A PK Experiment with Zebra Finches and a Virtual Predator

How to Cite

Gonzalez, F. A. (2012). A PK Experiment with Zebra Finches and a Virtual Predator. Journal of Scientific Exploration, 26(2). Retrieved from https://journalofscientificexploration.org/index.php/jse/article/view/318


The hypothesis that PK is a biological function which can be used by prey animals to their own benefit was tested using 25 zebra finches. To test whether birds can manipulate the randomness of REG devices in a virtual predatory context, experimental and control trials were run. During the former, one subject was placed in the testing cage and could see a 25-frames-per-second, 150-second-duration video clip of a crawling predatory snake in a TFT-LCD screen. Immediately before each image, a REG device would randomly increase or decrease by one point the opacity of the subsequent image, which, as a consequence, would become more solid or more transparent. During the control test no subject was present in the testing cage. When the REG outcome was analyzed, the total number of events of image fading was found to be significantly higher for the experimental condition than for the control condition, and during the experimental condition the number of image fadings was also significantly higher than that of opacity increases (and non-significant during the control condition). Therefore, the birds might be able to influence the REG production to reduce the presence of the predator (i.e. the proposed hypothesis appears to be supported).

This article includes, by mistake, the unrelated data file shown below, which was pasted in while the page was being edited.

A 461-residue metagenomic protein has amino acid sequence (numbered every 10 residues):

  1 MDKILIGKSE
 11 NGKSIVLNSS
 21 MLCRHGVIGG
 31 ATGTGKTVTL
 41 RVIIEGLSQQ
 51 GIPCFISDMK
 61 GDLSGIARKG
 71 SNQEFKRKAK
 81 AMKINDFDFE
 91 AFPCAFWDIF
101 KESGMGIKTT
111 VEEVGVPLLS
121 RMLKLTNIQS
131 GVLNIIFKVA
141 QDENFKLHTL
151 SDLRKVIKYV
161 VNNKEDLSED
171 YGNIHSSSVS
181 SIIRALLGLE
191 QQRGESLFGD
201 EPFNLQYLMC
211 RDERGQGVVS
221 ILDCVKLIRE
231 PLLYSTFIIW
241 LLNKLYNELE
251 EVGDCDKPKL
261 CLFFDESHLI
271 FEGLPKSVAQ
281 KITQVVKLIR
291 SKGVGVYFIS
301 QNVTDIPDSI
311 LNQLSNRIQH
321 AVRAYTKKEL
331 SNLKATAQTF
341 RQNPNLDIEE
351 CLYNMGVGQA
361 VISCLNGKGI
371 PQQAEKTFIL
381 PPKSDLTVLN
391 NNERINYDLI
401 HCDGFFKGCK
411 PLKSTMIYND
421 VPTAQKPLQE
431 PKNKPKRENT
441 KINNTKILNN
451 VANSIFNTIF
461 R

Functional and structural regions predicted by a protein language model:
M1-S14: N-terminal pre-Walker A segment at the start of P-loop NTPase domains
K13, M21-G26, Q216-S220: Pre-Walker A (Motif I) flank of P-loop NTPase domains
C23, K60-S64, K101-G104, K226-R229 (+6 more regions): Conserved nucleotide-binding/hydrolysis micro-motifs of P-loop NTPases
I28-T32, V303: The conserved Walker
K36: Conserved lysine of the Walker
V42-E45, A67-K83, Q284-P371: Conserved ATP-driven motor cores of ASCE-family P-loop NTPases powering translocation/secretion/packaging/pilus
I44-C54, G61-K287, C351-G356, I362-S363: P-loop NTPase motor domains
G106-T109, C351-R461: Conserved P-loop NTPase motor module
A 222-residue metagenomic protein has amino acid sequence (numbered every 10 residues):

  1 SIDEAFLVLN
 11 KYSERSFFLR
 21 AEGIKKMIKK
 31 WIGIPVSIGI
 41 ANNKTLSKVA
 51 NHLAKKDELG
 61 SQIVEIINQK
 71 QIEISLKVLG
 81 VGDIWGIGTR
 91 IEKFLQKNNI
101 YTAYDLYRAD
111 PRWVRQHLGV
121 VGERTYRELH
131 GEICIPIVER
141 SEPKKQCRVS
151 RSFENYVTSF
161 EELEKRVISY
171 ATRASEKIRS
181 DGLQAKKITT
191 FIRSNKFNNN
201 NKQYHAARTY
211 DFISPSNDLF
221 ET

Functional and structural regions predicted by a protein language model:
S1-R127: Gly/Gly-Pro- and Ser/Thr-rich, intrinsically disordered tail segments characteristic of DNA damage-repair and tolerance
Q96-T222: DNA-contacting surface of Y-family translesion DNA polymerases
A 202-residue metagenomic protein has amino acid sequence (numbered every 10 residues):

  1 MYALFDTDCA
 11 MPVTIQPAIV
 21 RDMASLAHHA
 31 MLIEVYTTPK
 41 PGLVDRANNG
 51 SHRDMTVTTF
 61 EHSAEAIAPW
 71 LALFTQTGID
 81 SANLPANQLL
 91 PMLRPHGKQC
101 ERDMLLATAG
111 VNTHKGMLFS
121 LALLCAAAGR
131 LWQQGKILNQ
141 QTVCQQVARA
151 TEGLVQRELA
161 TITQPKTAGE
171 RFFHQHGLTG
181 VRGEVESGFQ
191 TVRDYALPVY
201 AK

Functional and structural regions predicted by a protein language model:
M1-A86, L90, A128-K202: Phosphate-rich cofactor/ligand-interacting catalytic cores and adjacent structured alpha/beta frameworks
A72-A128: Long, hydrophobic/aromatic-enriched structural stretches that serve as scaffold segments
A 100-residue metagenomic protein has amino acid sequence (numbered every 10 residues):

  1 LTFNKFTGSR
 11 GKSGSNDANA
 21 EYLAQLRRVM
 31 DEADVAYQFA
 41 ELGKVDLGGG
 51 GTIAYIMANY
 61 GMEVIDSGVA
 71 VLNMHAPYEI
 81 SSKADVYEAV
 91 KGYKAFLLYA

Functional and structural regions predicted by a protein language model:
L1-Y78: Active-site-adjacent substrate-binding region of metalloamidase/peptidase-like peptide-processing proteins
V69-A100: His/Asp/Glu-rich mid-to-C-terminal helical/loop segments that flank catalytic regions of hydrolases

Keywords: birds—PK—predation—zebra finches

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